A key point made by Mann and Ornstein is that sustaining the prerogatives and powers of the legislative branch in tension with those of the executive and judicial branches is absolutely essential to our form of government. It has also been a natural counterbalance to excessive partisanship for much of our history. One of the key concerns raised by the authors is that this balance has been significantly undermined by current era of excessive partisanship. One of their proposed remedies to this disease is the same as what I propose in Accountability Citizenship: a grassroots effort to restore balance and compromise.
Mann and Ornstein also highlight how gerrymandering and self selection have led to almost all of the congressional districts being predominantly single party districts. This allows candidates to cater to the extremes of each party’s philosophy and makes it hard for centrists to get elected or stay in office. In Accountability Citizenship, I highlight the intellectual polarization that results from people choosing only those information sources that are in their “comfort zone.” Combined with a lack of participation by voters in the center, the result is the same: an institution where it appears many representatives and senators place loyalty to party ahead of doing the best thing for the country.
Another important thread in the book deals with the tension between allowing appropriate deliberation on legislation while still getting things done. If one allows endless use of all of the procedural mechanisms for extending debate or delaying consideration of a bill, then it can slow down the agenda so much that important things are left undone. With rising partisanship, majority party leaders have felt it necessary to change the rules under which legislation is processed, considered and voted upon. Use of so-called “closed rules” prevent use of delaying techniques and can shut out the minority party and deny appropriate time for debate and deliberation. Traditionally, voluntary adherence by members of both parties to customary restrictions on such tactics made excessive use of “closed rules” unnecessary. The current level of partisanship has eroded this tradition and led to almost reflexive use of closed rules.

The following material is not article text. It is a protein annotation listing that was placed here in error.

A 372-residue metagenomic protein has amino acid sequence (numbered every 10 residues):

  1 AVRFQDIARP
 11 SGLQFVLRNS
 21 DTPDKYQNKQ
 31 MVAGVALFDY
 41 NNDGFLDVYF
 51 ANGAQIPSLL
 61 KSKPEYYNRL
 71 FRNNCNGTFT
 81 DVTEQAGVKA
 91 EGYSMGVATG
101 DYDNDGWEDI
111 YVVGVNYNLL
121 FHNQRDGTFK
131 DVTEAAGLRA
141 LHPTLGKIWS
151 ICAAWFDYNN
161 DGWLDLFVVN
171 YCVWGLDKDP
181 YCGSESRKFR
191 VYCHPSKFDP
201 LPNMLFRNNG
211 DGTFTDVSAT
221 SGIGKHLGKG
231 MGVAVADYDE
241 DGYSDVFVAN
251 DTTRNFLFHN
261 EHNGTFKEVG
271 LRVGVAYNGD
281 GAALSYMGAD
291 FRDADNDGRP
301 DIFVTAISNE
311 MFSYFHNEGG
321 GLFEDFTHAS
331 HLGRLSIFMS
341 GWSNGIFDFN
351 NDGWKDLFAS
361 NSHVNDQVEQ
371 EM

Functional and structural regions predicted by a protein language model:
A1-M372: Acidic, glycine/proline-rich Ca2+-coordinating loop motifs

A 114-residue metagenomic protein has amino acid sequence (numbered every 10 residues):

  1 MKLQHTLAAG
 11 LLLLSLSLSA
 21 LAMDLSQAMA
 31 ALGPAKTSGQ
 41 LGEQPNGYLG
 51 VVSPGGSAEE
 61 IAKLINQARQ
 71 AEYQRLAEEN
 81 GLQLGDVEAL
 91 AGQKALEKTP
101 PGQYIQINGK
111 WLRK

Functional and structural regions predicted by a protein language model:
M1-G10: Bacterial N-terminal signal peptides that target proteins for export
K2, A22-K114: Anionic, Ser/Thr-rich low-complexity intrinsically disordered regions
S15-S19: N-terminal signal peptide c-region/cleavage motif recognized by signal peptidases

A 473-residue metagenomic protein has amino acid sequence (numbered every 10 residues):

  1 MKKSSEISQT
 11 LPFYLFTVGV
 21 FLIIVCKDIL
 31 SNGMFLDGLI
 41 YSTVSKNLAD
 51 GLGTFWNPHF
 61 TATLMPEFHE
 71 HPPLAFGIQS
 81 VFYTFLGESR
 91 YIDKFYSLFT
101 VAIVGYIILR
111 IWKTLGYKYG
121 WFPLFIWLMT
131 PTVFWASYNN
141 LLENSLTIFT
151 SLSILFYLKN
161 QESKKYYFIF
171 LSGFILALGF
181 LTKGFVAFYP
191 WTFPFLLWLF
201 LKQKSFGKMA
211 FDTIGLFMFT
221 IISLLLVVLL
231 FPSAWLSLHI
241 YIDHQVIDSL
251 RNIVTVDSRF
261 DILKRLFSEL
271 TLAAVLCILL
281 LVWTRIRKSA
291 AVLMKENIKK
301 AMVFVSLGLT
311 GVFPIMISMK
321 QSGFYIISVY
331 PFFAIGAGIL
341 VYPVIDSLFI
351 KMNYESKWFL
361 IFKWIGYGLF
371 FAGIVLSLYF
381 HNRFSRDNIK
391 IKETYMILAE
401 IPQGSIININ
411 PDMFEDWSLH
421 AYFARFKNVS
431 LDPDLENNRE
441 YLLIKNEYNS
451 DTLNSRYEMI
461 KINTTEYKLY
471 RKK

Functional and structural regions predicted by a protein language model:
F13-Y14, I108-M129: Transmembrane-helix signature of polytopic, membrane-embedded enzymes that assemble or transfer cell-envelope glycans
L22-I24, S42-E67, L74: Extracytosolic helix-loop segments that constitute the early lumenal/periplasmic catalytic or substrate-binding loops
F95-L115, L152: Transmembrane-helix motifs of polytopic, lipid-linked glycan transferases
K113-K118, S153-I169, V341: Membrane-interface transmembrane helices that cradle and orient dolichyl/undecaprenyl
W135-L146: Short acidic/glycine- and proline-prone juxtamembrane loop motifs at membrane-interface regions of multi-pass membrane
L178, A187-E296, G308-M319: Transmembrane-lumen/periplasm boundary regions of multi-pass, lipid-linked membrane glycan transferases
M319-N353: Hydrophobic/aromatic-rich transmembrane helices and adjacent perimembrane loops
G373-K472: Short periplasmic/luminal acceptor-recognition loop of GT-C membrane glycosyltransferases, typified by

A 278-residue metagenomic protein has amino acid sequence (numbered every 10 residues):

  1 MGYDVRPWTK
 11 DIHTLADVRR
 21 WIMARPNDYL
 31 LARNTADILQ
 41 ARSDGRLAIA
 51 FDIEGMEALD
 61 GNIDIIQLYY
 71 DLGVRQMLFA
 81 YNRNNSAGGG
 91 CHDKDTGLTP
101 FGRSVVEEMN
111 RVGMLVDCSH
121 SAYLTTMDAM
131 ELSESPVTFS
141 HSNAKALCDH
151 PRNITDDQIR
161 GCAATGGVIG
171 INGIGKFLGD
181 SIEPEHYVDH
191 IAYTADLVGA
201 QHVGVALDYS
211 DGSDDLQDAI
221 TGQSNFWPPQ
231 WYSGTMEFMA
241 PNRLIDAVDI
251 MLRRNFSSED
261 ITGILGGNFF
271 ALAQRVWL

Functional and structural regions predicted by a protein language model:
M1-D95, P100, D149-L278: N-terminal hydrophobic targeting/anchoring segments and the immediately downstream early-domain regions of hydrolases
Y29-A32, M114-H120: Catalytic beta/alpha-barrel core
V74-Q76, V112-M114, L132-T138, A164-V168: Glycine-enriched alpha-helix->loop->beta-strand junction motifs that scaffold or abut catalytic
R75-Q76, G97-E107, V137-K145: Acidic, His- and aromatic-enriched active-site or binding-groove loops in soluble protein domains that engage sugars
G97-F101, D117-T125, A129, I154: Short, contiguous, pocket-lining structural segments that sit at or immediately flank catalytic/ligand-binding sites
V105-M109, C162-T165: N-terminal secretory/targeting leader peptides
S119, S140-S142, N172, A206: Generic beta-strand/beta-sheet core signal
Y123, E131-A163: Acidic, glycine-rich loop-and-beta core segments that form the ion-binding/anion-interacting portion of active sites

There are a number of other important topics and trends discussed in the book. For me, as pervasive as the problems described by the authors seem to be, the bottom line remains that we have the power to replace 87% of Congress in November of 2014 if enough of us vote against incumbents. That may be the fastest way to break the unhealthy level of partisan politics in Washington and restore the power of the political center.